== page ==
Monday, November 9, 2009

A guide for the perplexed

The actual Coen Brothers - not extras from their latest film.

A Serious Man, the latest film from the Coen Brothers (above), who are perhaps the last Hollywood directors who can get away with anything intellectually challenging on the silver screen, has been met by some viewers with a serious charge: anti-Semitism, or at least (since the Coens are Jewish) "self-hatred." Set among the Jewish denizens of an absurdly moderne Midwestern suburb, the movie is clearly sourced in the Coens' own upbringing (they were raised in an academic family in Minneapolis), and yet, according to The Wall Street Journal, the (Jewish) stereotypes and caricatures in the movie "range from dislikable through despicable, with not a smidgeon of humanity to redeem them." The Village Voice went further, calling the movie "loathsome . . . truly vicious," and linking it to "a rising anti-Semitism" that was "understandable" after the recent battles in Gaza.

Meanwhile, other critics may have liked the film, but seem perplexed by it. "Can art come from jadedness?" the Boston Globe's articulately vapid Ty Burr wondered (apropos of nothing, as the film hardly feels jaded), before labeling the movie "Jewish Bergman" (!), and deciding that for the Coens, God is either "absent, absent-minded, or mad as hell." Well, maybe. Yet in his review Burr glosses over - indeed, in effect ignores - what many have noted about the film, and what gives it its structure - its parallels with the Book of Job.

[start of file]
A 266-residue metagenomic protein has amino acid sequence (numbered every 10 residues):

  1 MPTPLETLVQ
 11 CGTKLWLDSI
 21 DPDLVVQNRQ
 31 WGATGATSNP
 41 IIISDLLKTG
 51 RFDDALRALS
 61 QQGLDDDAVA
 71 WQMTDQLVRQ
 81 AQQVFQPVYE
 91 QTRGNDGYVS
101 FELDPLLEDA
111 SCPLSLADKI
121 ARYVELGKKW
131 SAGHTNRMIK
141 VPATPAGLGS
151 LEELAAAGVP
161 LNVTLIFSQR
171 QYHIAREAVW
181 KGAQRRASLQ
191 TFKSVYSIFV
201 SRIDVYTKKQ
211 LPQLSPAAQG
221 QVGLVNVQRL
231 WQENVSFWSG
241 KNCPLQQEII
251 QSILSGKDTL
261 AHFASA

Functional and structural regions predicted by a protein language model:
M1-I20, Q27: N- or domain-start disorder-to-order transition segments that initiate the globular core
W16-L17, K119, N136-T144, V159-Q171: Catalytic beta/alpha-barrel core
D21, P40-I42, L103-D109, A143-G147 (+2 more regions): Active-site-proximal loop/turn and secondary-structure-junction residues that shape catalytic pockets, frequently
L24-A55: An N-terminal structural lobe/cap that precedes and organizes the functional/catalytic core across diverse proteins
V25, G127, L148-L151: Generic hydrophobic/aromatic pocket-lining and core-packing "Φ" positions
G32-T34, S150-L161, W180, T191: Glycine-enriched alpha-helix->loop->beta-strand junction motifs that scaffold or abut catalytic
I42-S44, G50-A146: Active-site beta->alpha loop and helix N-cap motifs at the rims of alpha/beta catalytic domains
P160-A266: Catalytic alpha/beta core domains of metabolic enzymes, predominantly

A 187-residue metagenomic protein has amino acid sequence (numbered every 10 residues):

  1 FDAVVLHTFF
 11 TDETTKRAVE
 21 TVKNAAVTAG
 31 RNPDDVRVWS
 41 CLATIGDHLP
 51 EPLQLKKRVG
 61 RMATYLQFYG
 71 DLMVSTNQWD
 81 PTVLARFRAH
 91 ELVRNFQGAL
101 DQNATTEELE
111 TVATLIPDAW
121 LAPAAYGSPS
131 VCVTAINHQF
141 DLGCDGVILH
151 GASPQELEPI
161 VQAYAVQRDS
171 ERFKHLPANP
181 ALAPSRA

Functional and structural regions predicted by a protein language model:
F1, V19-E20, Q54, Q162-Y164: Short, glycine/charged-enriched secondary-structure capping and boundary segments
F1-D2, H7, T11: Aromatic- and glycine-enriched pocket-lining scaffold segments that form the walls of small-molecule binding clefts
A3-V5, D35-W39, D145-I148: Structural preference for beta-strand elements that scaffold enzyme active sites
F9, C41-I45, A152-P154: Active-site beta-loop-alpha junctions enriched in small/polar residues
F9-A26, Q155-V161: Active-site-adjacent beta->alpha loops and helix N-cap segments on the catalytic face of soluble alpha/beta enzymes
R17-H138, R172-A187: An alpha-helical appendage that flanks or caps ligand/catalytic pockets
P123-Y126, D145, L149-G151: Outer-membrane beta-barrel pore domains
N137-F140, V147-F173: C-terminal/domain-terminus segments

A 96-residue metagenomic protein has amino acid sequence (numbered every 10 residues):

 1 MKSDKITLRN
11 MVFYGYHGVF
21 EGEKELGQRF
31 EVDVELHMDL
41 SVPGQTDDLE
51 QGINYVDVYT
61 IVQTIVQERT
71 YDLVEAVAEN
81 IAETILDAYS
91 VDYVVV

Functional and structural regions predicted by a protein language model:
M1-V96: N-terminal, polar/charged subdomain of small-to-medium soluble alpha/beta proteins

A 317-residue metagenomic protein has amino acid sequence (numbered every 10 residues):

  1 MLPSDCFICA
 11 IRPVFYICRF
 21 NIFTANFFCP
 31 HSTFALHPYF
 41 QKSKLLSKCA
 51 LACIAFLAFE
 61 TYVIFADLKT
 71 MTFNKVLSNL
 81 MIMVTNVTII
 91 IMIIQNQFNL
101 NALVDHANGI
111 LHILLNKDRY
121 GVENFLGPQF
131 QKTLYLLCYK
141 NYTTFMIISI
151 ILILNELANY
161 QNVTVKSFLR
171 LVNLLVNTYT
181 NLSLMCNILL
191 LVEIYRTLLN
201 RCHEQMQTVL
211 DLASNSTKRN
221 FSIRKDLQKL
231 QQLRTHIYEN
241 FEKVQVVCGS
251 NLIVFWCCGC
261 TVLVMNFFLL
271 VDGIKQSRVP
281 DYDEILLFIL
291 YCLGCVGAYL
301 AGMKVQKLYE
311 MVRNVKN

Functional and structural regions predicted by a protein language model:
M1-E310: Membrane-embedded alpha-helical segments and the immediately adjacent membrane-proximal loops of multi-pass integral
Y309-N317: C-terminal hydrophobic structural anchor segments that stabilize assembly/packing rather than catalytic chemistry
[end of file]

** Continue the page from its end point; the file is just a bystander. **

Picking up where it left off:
We first meet the movie's lead, one Larry Gopnik (Michael Stuhlbarg, below) as he's having a physical, but soon learn more about his moral constitution; like Job, he's self-effacing but righteous - "a serious man," in his own words: a hard-working professor and family man who loves his kids and is loyal to his wife (except maybe in his dreams). Nevertheless, circumstance or fate or what-have-you begins to load Larry's back with misfortune: his wife decides to leave him for an unctuous neighbor; his bid for tenure is in jeopardy; he smashes up his car; his kids are secretly stealing from him; a student is bribing him to change his failing grade; and his sad-sack brother, who has been sleeping on the couch for months, is sinking into something like paranoid psychosis, all while obsessing over a grand scheme of probability.

Michael Stuhlbarg as the Coen's Serious Man.

Funny enough, probability is on Larry's mind, too, back at the university, where he has to explain to uncomprehending students Heisenberg's Uncertainty Principle. It means "we can never know what's going on," he tells them (which of course isn't true; the Uncertainty Principle tells us quite a bit about what's going on; but never mind), and that lack of true knowledge of the universe has begun to haunt him. He desperately seeks out spiritual guidance from the rabbis at his synagogue, but each encounter is more frustrating than the last. And the Lord continues to smite him.